More COVID-19 boosters are likely on the horizon: Last week, a U.S. Food and Drug Administration (FDA) advisory committee recommended a half-dose of Moderna’s vaccine for those over 65, as well as younger adults with certain health conditions and those who work in high-risk settings.
Subsequently, the committee unanimously voted to recommend boosters for Janssen/Johnson & Johnson recipients who are 18 or older, at least two months after their first dose. The FDA, which previously green-lit Pfizer boosters, is expected to follow both of the committee’s recommendations.
But when it comes to booster shots, one big question lingers: should people be mixing and matching by getting an extra dose of a vaccine other than the one they initially received?
A highly anticipated study of “mixing and matching” Covid-19 vaccines found the approach to be safe and effective, although the Moderna and Pfizer-BioNTech vaccines were found to spark stronger immune system responses than Johnson & Johnson’s vaccine. “Mixing and matching” refers to giving a booster dose of a vaccine different from the vaccine type that was used for the initial vaccination series.
According to the findings from the study by the National Institutes of Health, which was released last week, but has yet to be peer reviewed, participants who received a booster of a different vaccine than the one they originally got experienced antibody increases similar to or higher than those who received another dose of the same vaccine they were previously given.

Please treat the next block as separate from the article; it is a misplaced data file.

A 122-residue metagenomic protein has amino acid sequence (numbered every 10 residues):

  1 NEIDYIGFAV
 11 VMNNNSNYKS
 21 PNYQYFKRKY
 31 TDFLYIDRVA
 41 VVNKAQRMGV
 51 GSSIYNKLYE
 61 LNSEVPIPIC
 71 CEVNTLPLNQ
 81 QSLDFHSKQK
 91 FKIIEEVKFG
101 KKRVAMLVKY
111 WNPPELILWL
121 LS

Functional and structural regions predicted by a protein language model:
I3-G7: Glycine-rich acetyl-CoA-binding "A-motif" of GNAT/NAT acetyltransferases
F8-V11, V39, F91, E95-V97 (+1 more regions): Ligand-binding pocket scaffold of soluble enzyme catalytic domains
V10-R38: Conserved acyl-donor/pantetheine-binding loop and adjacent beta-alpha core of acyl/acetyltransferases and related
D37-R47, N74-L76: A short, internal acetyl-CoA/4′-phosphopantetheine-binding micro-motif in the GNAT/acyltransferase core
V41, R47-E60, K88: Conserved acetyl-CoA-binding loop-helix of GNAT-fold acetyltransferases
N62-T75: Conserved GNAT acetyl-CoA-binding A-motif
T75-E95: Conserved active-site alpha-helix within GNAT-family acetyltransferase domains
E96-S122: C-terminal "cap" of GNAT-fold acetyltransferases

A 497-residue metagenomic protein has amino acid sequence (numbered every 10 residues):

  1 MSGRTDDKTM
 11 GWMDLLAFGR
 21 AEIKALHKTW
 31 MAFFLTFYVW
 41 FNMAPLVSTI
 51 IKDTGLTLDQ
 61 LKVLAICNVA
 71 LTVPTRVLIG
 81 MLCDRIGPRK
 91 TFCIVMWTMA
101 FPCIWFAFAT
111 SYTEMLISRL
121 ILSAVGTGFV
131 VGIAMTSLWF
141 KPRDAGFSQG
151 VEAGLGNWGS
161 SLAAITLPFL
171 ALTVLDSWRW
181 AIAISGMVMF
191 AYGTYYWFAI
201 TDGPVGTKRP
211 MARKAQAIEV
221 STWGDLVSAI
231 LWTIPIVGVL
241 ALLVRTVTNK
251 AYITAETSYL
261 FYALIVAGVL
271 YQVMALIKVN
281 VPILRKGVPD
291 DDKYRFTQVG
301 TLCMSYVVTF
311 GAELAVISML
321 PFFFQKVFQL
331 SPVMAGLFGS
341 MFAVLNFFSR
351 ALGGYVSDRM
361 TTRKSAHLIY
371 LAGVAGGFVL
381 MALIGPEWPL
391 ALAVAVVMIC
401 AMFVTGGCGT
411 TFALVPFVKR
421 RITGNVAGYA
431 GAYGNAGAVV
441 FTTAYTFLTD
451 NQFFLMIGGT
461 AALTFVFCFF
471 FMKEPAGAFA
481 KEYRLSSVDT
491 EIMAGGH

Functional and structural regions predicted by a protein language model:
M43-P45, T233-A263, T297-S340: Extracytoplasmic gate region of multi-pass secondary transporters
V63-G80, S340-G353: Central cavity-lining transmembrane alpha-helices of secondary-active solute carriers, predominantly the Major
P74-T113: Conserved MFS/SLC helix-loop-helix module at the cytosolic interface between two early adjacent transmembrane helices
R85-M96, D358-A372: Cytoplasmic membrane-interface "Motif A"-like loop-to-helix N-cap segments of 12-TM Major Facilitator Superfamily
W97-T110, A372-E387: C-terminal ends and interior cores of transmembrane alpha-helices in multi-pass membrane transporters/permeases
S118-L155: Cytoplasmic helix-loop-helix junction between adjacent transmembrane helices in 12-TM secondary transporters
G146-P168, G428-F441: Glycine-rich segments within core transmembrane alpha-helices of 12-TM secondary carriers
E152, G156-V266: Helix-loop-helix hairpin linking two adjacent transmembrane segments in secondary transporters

The study found that people who received the Johnson & Johnson vaccine produced stronger antibody levels after they got booster shots made by Moderna or Pfizer, compared to boosters from Johnson & Johnson. Those who were originally vaccinated with the Pfizer or Moderna vaccines and received either company’s booster shot produced similarly strong immune responses, the researchers found.
Mixing and matching could help the booster rollout in the U.S., since people could receive whatever vaccine their pharmacy had on hand, rather than seeking out the shot they were originally given. As Alice writes, “The findings are encouraging because they suggest that it’s safe for providers to mix and match doses when it comes to boosters. … The ability to get any of the three vaccines will ensure that more people will get the additional shot.” However, at least for now, the FDA and CDC aren’t even considering whether to approve mixing and matching.